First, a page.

I could not hide any longer. The fairy tale was real. I had found my Prince; it was Jesus Christ. In that moment of acceptance, instantly, I saw and understood all the wild effects of my imagination. I was indeed going to be a nun, and a Catholic one, for where else does one become a bride of Christ?
Even more profound was my understanding of the Eucha- rist. Through all my research on expiation ritual, what became evident was that the Eucharist would necessarily have to be the Body and Blood of Christ. If our Lord Jesus is truly divine, which He is, why wouldn’t such a complete offering puncture through all space and time, making itself ever present and thus one single offering, complete and sufficient for all history? Of course it would.
At the time, I said nothing. I wasn’t sure what to do next. So I waited.
A few months later, in February, I made a trip to Dallas to meet with my dissertation committee. My dear friend Chris, married to one of my grad school buddies, picked me up at the airport. Though not Catholic, Chris had always been deeply Christian and devout. She had, in fact, grown up with me in Maine and remained at my side through all the drugs, licentious relationships, and other horrid behavior — even when I would cancel our engagements, fail to call, or show up crying as a result of my latest misbehavior. She never judged me, and though I knew she was deeply Christian, she never spoke a word of it to me.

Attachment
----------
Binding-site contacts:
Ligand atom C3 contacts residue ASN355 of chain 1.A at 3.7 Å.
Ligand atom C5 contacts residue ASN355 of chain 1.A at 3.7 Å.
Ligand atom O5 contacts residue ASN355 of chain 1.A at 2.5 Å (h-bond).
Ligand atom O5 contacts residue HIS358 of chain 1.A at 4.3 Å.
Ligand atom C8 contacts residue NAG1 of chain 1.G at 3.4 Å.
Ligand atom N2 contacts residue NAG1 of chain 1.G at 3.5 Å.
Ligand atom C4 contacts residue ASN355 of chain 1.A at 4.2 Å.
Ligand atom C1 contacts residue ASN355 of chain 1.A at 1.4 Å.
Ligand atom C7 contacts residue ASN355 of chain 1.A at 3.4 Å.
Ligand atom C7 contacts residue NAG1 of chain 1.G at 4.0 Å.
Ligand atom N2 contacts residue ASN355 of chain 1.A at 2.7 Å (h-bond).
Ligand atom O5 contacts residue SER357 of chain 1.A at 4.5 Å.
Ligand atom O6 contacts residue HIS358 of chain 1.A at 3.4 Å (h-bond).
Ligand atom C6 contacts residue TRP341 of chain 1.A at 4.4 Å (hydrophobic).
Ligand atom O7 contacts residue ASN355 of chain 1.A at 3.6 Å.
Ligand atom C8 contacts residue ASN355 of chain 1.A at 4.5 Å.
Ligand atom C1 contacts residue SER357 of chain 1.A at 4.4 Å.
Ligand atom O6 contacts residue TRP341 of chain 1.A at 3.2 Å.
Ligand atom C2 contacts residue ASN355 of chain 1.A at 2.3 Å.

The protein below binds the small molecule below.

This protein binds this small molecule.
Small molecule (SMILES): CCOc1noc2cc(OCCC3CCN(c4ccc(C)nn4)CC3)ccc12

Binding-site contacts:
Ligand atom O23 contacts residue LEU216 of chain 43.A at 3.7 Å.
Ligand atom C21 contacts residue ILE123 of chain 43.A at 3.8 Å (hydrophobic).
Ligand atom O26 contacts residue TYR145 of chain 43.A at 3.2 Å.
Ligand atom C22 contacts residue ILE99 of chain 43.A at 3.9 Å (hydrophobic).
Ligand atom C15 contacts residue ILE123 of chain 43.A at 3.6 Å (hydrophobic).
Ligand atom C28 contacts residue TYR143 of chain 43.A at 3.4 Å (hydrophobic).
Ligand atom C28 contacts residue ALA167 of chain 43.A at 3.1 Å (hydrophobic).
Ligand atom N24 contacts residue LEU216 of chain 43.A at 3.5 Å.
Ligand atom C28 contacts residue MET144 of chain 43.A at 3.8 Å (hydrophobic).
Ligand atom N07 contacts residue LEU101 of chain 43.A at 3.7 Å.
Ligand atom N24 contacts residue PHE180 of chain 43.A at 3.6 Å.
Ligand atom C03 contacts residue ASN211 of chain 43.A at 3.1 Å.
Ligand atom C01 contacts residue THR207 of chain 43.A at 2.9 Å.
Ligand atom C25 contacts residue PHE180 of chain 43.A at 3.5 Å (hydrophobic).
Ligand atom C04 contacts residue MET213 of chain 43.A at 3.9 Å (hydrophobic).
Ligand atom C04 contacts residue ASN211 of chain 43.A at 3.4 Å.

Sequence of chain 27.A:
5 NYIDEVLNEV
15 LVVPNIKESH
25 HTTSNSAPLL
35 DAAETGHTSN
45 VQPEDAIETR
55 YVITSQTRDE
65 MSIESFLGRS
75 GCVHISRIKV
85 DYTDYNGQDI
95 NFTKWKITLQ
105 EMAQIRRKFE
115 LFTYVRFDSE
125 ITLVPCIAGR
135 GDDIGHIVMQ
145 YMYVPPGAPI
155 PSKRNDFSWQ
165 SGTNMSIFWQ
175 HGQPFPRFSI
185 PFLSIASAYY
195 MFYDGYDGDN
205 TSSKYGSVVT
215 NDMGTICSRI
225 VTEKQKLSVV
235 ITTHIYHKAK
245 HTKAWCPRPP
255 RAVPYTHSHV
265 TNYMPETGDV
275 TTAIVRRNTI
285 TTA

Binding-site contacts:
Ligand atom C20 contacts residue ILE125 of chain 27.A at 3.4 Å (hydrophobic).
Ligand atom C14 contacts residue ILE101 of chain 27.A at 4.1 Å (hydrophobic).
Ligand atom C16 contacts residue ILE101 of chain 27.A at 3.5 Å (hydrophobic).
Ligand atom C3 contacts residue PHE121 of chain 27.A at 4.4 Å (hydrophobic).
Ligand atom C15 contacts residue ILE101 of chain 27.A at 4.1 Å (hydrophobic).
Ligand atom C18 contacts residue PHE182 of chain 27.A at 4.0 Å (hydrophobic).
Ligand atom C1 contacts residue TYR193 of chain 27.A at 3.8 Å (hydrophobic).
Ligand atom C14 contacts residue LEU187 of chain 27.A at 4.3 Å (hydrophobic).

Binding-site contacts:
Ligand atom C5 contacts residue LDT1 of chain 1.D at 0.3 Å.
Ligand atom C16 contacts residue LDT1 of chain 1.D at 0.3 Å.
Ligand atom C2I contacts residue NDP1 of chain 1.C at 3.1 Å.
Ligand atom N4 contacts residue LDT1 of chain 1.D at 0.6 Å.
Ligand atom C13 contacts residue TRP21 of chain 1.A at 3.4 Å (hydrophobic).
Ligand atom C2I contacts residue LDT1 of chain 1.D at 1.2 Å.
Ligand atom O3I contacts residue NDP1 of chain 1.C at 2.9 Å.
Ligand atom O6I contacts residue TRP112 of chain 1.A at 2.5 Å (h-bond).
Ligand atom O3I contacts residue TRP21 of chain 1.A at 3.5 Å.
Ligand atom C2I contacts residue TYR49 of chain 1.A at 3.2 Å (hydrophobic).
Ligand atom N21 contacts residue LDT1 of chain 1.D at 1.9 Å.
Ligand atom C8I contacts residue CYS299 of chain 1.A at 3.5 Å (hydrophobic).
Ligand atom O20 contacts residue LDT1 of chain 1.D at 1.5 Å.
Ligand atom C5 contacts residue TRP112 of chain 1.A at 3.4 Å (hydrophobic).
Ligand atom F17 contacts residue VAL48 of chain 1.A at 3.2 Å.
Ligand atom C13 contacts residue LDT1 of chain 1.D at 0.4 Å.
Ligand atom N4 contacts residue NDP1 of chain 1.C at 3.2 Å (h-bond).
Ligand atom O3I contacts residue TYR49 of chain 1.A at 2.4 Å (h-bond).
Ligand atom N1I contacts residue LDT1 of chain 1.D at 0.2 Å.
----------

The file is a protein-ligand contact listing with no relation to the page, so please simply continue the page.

So it shouldn’t have been a surprise when, after a long and quiet car ride to her house, she asked me, “You are different; what’s happened to you?”
With that question, it all came out. I began telling how, three months earlier, Frederick Turner had told me my own fate — a fate that was revealed years ago in a dream and truly known even before then. I just kept repeating, “He’s real! He’s real, Chris! Jesus is truly real!”